Australia Adopts System to Assess Teachers Yearly

Australian education ministers have approved a new teacher assessment framework that will have instructors undergoing an evaluation every year. Although the details of the implementation are being left up to schools, every teacher must receive a performance review that will take into account student academic results, parent feedback and a classroom observation.

The new system has enthusiastic support from federal Education Minister Peter Garrett, who said that putting the evaluation framework in place will have a significant impact on the quality of Australian education. He added that regular reviews will give teachers more immediate feedback on their classroom performance, as well as giving schools the opportunity to closely tailor career development opportunities offered to their staff. He also believes that schools need this new tool to identify underperforming teachers early in order to provide them additional training before their classroom performance has a negative impact on students.

Mr Garrett said the reviews would allow the "many terrific teachers" to demonstrate their high performance, while "also providing opportunities to improve their skills where needed". Teachers will be given a set of documented, measurable and specific goals that will be agreed with their school principal or a delegate. Teachers will be able to collect evidence that they are achieving their objectives.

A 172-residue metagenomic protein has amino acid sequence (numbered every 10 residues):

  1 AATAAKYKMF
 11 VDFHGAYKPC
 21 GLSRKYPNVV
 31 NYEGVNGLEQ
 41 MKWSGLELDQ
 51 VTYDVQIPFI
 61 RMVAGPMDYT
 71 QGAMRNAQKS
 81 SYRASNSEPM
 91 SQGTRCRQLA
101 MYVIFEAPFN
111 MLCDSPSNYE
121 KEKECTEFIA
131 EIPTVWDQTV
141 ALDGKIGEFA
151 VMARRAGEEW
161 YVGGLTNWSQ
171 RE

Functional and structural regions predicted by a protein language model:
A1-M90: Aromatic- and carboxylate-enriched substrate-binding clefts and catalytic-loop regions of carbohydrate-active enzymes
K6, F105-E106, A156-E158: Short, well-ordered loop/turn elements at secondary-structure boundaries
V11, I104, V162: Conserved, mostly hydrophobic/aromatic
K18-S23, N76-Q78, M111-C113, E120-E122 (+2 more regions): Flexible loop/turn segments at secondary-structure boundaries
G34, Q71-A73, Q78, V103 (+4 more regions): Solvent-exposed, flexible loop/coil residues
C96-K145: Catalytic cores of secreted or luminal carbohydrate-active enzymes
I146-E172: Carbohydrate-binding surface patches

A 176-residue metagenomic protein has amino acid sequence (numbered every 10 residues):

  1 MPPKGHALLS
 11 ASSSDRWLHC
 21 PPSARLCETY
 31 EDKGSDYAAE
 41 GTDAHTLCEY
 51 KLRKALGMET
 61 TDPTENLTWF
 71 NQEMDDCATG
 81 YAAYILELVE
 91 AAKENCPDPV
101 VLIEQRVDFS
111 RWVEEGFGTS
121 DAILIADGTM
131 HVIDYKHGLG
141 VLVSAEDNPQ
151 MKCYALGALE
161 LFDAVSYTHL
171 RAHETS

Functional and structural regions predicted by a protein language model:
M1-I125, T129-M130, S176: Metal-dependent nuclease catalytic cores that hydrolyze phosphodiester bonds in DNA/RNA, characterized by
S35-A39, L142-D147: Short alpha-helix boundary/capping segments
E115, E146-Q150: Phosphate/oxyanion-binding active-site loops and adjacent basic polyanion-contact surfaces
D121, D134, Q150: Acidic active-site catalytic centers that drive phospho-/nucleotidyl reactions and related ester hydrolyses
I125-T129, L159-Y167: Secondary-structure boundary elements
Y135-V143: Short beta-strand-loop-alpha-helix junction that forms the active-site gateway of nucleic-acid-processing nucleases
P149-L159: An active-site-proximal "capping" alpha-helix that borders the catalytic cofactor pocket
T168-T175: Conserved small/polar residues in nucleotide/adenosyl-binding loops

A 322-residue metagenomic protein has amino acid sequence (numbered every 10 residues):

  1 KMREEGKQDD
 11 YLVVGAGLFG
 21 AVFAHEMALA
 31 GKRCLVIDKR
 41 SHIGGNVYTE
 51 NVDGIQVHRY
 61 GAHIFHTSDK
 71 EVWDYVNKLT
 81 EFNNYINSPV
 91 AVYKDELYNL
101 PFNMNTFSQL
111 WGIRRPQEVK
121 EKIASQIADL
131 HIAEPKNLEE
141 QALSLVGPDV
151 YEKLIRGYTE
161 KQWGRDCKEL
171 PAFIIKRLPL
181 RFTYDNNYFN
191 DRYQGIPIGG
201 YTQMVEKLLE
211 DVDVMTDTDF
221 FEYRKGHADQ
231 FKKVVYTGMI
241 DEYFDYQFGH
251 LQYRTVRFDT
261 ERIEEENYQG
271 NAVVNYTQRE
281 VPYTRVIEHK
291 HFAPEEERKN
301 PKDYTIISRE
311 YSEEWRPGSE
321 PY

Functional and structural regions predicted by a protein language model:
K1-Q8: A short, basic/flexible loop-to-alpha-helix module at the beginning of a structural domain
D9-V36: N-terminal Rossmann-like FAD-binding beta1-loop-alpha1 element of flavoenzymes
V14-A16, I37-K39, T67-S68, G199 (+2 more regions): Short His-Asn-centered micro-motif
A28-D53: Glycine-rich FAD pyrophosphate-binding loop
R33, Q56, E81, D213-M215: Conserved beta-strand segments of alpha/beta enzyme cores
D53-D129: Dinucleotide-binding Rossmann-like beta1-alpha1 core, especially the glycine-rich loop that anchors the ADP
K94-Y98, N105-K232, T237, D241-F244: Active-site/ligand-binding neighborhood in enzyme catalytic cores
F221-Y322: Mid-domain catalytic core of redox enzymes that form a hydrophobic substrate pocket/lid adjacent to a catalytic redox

During the course of the meeting, education ministers were also brought up to date on progress by the Australian Curriculum Reporting and Assessment Authority to change how national student assessment exams are administered. Currently, schools use traditional answer sheets for the NAPLAN tests, but the authority is considering a plan to switch the test to an online format to allow for quicker grading and to reduce associated costs.

Ministers are also expected to endorse the Australian Charter for the Professional Learning of Teachers and School Leaders, which sets out a national approach to professional development. Mr Garrett said the aim was to embed a culture of continuous improvement within teaching.

The ministers will also be asked to reaffirm their support for new standards for teacher training, including a minimum of two years of post-graduate training, to begin in 2015.

The assessment system is considered to be a step by Garrett to once again highlight the importance of teacher quality in Australia's education debate. How teachers are trained and certified has been discussed over the last several months, but the volume increased with last week's release of a paper by New South Wales Education Minister Adrian Piccoli that recommended a complete overhaul of teacher training programs around the country.

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